Dear St. Lukers,
Do you often wonder what “the Kingdom of God” should look and feel like? Is it sometimes a tad abstract? Or are there moments where you see and feel it so clearly? All of the above perhaps.
Last Sunday, Pastor Melissa asked, “What does it mean to make real God’s Kingdom through us?” What we are learning and witnessing in Missions is that revealing (through our stories and actions) and seeing (through others’ stories and actions) God’s Kingdom hinges on HOPE. Not the type of hope where we sit back dreamily and make wishful lists in our heads. Rather, the type of hope inspired by the Holy Spirit that calls on us to show up in places where there are injustices and inequities. The type that sustains us to keep showing up for individuals, families, and communities, and to be a source of hope, encouragement, and empowerment. The type that humbles us, and reminds us that we are not called to fix people, but to be mutually transformed. “If you see me as a project, you can cause harm to both of us. If you know me and my story, you will learn I have values you can learn from,” shares Circles Leader Tim Rogers.
For me, reconnecting people to their God-given gifts and passions has been transformative. It has allowed me to see what the “I can do this!” unleashes for the individuals and their communities. Pastor Jenn was spot on when she named Missions’ 2020+ Vision “Restoring Hope.” We are seeing what restoring hope really means. We see our dedicated volunteers walk alongside families and help ignite the spark in people to imagine a different future for themselves and their communities, and take ownership of the narrative of their own stories. A 30-something year old mom of four is now determined to re-take that one exam that stands between her and her GED. She now dreams of going to culinary school to become a pastry chef. A woman in East Winter Garden who came to us for an emergency financial assistance is now helping us expand backyard food growing because her passion is to use gardening/growing produce as therapy for mental illness. Circles Leaders tell us, “I feel seen and valued so I would like to help make St. Luke’s Missions better by building a framework for racial equity.” Since we started the Restoring Hope Vision, we have learned that the families we support want to serve their community as soon as their financial and/or housing situation stabilizes. It’s a privilege to learn this from our Restoring Hope families! Conditions don’t have to be perfect for us to be engaged in this work. They may not be financially where they want to be, but they have such strong conviction that they have to change and improve systems, train and empower others, and go all in to be bridge-builders. If this is not revealing the Kingdom, I don’t know what is. How about you? What inspires you to do the same?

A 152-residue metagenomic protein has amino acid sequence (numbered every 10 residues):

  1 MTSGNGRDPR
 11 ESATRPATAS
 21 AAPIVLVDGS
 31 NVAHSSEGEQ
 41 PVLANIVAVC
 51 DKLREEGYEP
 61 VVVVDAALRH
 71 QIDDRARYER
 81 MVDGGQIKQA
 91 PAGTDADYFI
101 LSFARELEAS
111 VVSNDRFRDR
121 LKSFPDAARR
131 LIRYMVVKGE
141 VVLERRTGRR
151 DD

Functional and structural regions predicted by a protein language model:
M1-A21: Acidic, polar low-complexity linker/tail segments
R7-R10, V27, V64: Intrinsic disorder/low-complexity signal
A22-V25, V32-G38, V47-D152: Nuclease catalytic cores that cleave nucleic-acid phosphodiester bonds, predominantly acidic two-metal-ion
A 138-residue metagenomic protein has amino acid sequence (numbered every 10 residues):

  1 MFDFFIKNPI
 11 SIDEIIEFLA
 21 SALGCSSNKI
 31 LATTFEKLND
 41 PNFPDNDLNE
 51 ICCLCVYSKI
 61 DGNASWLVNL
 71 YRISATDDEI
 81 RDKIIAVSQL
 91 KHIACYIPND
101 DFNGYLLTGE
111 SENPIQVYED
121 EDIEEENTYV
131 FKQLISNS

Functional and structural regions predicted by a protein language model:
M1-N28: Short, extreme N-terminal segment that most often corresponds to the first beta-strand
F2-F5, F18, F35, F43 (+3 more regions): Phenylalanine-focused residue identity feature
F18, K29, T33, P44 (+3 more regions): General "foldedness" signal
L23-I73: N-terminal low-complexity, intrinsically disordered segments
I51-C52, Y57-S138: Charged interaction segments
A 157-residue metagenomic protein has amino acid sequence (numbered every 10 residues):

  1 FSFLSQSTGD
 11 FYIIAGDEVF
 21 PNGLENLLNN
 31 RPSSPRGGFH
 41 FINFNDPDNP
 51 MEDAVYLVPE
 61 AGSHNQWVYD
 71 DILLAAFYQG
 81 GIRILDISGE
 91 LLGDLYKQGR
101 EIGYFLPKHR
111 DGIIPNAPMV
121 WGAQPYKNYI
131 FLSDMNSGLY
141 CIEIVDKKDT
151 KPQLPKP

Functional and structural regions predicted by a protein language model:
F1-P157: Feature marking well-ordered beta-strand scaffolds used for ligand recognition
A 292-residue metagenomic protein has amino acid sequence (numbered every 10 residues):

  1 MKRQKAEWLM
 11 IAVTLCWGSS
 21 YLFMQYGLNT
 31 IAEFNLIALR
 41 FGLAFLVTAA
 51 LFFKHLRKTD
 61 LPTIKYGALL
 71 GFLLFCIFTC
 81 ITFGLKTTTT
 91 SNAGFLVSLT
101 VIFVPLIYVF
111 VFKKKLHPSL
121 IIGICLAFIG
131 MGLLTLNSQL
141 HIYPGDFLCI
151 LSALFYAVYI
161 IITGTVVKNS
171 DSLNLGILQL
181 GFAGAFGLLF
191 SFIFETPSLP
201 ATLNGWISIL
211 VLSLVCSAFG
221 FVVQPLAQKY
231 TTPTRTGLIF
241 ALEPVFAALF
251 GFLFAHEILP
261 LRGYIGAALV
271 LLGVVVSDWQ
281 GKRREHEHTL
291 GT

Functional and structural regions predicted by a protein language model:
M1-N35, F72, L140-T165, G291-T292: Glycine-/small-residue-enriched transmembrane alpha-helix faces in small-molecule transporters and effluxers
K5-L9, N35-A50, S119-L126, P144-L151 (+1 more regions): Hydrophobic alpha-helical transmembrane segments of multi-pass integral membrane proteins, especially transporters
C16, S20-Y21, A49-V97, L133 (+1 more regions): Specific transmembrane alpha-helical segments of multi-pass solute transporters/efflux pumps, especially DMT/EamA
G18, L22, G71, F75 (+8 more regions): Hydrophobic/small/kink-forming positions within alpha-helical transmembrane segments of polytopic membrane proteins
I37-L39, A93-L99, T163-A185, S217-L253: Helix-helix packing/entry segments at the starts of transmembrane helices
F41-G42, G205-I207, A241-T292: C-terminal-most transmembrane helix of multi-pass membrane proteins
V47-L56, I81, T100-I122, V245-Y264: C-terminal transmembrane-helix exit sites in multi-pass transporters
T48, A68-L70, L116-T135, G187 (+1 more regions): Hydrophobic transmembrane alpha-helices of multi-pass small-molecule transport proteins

Getting equipped is another way for us as St. Lukers to reveal and see the Kingdom. As I’m writing this message, our high school students are in Tampa Bay area on a mission experience with Metropolitan Ministries learning about sustainable and dignified ways to care for and support people facing homelessness, and those who are at risk of becoming homeless. Such experiences help see (really SEE) people as God sees them, and help us unlearn stereotypical narratives we may have internalized about “the homeless,” and gives us opportunities to examine ourselves so we see the Kingdom through all people.
“This week has helped me understand other people’s situations and be more mindful of people coming from different backgrounds. It’s made me more aware that people don’t end up in situations from their decisions alone, and that there are other unexpected factors that play a role,” said Rosa Priest of the mission experience.
Hayden Denmark, another participant of the missions experience said, “This week has shown us that despite the situation, everyone deserves a second chance and everyone deserves to have a home, food, and stability. Everyone has a loving heart and is a good person inside and deserves to live a good life, they deserve to live their life to the fullest.”
I pray as we continue our journey through the study of Matthew, we self-examine and are intentional about seeing opportunities to restore hope (couldn’t help it!) wherever we are, and use our sphere of influence to be an instrument of change!
Hope and Grace,
St. Luke’s Executive Director of Missions